This essay was written October 26, and published in the Ventura County Economic Forecast Publication that was released on November 5.
The U.S. experienced a historic contraction in March, a recession that will mark the history books with its severity and sudden-ness. The $2.2 trillion contraction from the fourth quarter of 2019 to the second quarter of 2020 yields about a ten percent drop in the volume of economic activity.
Utilizing monthly non-farm jobs data we see that the peak in jobs was February, and both March and April saw declines from that peak, and then jobs began to rise in May. The currently measured peak to trough decline in jobs was 14.5%.
The chart below uses the monthly nonfarm jobs data to show that the recession and recovery are not V-shaped. While I hesitate to call it a hockey stick or Nike swoosh (the latest term concocted by economists), it is definitely not a V.
The NBER, the academic committee charged with dating the timing of recessions, did declare the start of the recession by saying the peak of activity, prior to the decline, was February. They have not yet dated the end of the recession. While the dating committee methodology is based on many different indicators, the two most important are monthly income and jobs.
The jobs chart was already provided, and income net of transfers is shown below.
The monthly income data, like jobs, show that February was the peak and April was the trough, the period at which the declines ceased. For four months now, economic activity has continued to rise from the April low.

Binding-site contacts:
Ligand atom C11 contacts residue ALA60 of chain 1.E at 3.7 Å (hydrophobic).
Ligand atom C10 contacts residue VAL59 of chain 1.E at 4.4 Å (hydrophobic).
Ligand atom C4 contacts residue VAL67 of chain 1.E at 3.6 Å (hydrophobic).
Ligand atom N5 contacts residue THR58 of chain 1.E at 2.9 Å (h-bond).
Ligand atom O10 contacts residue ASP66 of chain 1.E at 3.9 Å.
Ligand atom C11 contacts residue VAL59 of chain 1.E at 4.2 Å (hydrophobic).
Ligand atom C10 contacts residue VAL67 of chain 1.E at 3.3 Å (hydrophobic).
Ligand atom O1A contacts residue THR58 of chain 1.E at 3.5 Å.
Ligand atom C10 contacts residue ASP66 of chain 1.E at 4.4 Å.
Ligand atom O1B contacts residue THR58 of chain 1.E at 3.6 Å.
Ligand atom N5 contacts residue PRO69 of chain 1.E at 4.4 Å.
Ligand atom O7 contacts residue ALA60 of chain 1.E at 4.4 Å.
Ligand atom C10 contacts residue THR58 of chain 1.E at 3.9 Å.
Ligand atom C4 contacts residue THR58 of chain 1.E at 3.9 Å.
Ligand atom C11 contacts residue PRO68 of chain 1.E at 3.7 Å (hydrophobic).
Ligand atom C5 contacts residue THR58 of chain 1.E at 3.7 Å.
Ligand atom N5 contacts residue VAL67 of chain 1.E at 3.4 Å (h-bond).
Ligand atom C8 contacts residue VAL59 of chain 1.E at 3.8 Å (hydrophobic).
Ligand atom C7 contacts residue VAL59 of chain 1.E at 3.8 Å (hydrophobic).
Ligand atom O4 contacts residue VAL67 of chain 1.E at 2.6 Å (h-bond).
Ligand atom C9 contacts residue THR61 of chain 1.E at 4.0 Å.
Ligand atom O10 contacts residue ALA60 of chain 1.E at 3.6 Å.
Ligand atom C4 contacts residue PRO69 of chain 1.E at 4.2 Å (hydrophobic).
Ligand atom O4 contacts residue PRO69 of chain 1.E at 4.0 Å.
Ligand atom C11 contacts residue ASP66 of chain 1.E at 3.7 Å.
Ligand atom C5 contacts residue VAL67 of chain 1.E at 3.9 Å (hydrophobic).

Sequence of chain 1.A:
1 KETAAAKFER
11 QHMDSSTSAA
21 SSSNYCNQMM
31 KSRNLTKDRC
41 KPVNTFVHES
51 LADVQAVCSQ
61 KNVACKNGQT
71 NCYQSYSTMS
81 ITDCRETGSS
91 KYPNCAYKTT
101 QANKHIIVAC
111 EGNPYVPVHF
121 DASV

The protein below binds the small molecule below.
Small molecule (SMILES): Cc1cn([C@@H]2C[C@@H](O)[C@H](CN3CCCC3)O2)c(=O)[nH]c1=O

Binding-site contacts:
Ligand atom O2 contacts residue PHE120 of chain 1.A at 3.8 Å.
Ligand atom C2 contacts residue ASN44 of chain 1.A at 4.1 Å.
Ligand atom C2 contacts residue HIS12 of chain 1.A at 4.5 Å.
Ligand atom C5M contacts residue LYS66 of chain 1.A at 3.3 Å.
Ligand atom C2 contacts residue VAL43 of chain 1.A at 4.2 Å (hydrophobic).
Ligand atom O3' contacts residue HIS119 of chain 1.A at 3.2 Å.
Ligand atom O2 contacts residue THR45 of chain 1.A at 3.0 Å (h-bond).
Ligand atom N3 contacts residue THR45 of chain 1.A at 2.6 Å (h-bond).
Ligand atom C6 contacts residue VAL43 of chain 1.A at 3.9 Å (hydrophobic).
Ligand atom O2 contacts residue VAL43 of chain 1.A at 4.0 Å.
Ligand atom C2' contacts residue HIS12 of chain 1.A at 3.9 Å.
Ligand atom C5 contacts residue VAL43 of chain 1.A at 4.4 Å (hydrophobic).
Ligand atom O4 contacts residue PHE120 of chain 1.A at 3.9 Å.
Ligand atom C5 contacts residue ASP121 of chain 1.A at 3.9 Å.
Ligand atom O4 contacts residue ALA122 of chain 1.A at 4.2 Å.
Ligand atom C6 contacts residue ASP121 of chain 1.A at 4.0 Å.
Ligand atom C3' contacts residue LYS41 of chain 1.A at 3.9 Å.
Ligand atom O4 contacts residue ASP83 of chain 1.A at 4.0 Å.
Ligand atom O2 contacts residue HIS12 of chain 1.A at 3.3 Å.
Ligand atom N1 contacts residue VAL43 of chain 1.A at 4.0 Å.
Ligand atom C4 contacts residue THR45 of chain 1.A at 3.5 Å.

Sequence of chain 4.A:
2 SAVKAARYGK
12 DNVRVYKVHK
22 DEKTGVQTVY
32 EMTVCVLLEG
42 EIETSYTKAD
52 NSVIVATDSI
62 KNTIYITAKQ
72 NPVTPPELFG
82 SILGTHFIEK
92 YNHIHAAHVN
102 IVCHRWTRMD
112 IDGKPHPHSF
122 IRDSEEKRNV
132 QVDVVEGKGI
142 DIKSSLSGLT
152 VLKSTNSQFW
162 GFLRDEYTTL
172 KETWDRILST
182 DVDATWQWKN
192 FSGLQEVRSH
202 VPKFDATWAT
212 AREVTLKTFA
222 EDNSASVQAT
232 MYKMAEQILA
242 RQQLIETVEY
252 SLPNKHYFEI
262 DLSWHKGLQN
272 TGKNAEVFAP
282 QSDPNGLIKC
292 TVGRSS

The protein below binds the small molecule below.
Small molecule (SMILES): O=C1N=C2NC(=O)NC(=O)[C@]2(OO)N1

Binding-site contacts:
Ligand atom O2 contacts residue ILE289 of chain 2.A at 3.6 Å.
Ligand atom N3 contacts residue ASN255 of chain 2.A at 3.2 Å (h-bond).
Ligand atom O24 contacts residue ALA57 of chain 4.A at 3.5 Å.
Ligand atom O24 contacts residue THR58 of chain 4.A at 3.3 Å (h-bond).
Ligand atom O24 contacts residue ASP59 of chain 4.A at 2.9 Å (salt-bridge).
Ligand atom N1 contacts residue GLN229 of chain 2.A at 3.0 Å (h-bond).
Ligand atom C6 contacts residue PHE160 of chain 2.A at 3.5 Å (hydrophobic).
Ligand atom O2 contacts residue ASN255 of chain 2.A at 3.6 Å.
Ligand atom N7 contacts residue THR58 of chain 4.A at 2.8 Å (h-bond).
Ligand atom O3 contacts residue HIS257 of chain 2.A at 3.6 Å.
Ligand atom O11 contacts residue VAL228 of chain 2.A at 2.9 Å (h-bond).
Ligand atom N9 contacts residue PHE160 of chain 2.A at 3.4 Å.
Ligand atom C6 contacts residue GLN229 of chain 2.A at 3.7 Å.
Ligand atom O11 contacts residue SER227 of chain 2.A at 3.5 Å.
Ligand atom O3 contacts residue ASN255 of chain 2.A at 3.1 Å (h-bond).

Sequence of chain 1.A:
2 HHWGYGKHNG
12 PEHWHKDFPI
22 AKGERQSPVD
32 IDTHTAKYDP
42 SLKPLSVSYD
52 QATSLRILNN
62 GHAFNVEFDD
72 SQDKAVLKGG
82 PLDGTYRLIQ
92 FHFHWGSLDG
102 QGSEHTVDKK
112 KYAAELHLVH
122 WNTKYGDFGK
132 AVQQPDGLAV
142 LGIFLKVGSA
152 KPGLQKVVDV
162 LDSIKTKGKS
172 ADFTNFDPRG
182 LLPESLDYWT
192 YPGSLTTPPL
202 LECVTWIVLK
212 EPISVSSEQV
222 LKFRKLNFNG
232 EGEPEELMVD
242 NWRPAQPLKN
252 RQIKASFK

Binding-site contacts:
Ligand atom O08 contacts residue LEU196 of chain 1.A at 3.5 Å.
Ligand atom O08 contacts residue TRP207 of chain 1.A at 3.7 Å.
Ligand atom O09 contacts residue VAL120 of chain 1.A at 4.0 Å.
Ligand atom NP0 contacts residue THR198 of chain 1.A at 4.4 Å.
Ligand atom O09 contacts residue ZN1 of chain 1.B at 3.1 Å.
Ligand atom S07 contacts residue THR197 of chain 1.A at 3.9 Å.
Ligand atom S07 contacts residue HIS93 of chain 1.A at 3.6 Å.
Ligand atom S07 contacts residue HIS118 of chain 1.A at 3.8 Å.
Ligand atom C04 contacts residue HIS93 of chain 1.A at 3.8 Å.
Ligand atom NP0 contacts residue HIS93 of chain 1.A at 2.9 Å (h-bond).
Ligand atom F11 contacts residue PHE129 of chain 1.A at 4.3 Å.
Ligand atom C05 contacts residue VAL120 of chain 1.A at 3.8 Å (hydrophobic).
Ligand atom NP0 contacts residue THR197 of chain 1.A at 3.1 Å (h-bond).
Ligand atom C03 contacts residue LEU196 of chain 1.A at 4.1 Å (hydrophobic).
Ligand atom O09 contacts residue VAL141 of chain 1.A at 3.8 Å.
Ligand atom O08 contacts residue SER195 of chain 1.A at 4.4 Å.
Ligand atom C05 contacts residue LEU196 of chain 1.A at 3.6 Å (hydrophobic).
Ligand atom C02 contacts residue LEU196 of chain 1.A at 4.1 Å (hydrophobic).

Based on this data and the stated methodology, the recession has ended. The NBER could be waiting to see if there is a second dip, however, that would be a separate recession, not a part of the Pand-cession.
This is important. Declaring the recession over would, or should, change the policy trajectory in Washington DC.
If the NBER declared the end of the Pandcession then the community of economists and policy-makers could apply greater pressure on U.S. lawmakers and agencies to start their pullback to more fiscal and monetary ordinary policies.
I suspect that Fed officials have thought about this, and they are probably happy at the moment that we are “still in a recession”. They believe their policies are supporting the economy. This is false. Their policies are not supporting the economy.
The Fed’s policies, especially its Interest on Reserves (IOR) policy, are restricting lending, which constricts investment expenditures. This has the impact in turn of restricting GDP via a drop in current expenditures, and as well, restricting future productive capacity due to less investment today.
In addition, the Fed’s policies are creating bubbles and distortions. The many benefits to the economy that financial markets are famous for are greatly hindered by current Fed policy. With such low interest rates, stock markets are over-valued. Portfolios are distorted, over-weighted into the stock market since fixed-income is paying very little.
The stock-market supporting policies of the Fed have probably benefited wealthy households, for the time being. I believe that in the next few quarters, financial markets and the macroeconomy will exhibit much greater volatility than what we have experienced during 2009 to 2019. This implies risks to stock markets and stock-heavy portfolios.
The Fed’s policies have not helped Main Street in the least. The Fed and some of its observers laud the low interest rates as a boost to economic activity. This seems logical on the surface. A deeper look reveals problems with this claim. A household needs to have jobs and income to make significant purchases. A firm needs growth prospects to invest. When those conditions are met, the lower rate is pertinent, but not until then.